Kranepool said he had collected things throughout his career, intensifying his efforts in the late 1970s, when he realized his playing days were running out. As a professional athlete, he said, he found it easy enough to ask other players, or former players, to sign things. Including famous ones.
Kranepool said the long-term value of the items barely entered into his thinking back then.
“I just wanted to remember my career and all of the great people I played with and got to know,” he said. “The stuff wasn’t valuable back then.’’
Kranepool said the one item that had truly sentimental value for him, a baseball signed by every member of the Mets’ 1969 championship team, was no longer in his possession. He said it had been given to a family member years ago. But Kranepool still wears his 1969 World Series ring, although for a while, he said, he thought about selling it.
Kranepool’s immediate concern is recovering from an infection in a bone in his left foot so that he can have the kidney transplant.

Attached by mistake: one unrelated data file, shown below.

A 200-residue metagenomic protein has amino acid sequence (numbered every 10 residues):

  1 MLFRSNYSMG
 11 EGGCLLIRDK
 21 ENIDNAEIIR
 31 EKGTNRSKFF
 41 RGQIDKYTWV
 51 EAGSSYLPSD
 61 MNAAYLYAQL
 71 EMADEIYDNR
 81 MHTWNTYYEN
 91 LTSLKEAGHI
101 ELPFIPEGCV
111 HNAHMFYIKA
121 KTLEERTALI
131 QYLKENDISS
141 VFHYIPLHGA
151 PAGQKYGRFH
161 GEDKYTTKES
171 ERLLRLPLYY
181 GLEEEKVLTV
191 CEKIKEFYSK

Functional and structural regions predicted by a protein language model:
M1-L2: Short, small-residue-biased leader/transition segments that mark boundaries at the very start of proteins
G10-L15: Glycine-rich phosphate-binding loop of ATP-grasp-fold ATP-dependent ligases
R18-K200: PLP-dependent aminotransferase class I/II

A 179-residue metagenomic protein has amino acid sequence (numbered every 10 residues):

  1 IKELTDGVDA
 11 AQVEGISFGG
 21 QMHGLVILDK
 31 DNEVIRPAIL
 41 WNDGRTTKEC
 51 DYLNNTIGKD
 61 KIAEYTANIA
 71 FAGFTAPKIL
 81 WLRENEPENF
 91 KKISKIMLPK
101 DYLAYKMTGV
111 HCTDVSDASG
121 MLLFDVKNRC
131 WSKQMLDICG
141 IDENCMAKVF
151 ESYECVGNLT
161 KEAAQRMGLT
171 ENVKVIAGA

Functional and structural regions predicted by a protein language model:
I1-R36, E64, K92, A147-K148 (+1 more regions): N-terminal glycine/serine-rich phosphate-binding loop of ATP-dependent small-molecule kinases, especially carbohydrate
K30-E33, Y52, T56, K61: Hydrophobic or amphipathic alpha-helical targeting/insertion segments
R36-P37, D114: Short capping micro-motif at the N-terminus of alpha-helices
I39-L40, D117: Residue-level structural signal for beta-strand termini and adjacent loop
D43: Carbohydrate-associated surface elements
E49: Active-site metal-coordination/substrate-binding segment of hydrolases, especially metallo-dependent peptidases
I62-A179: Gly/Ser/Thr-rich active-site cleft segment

Because of his age, Kranepool has chosen to seek a donor privately rather than be placed on a waiting list, which could take up to five years. His son, Edward Keith Kranepool, 48, has volunteered to provide a kidney, but has yet to be screened for compatibility. And since Kranepool’s health struggles became public this year, some longtime fans of the Mets have come forward to offer help.
At least one offered to donate a kidney, Horwitz said, and he forwarded that person’s name to Kranepool.
“It was just some random fan who called and said he wanted to help Eddie,” said Horwitz, who declined to identify the person.
“I’m O.K. for now,” Kranepool said. “I don’t need dialysis yet, and I’d rather not get to that point because you don’t have much of a life like that.”
His connections with other Mets of his era remain strong. He said that he regularly received calls from Ron Swoboda and Ed Charles and that he was recently invited to lunch by Art Shamsky. All were part of the 1969 championship team. Kranepool said he even got a call from his first big-league roommate, Frank Thomas, who was 33 when he was paired with the teenage Kranepool in 1962.
“We didn’t have much in common at the time, but he treated me great,” Kranepool said. “Hey, why not? We were teammates. We were New York Mets.”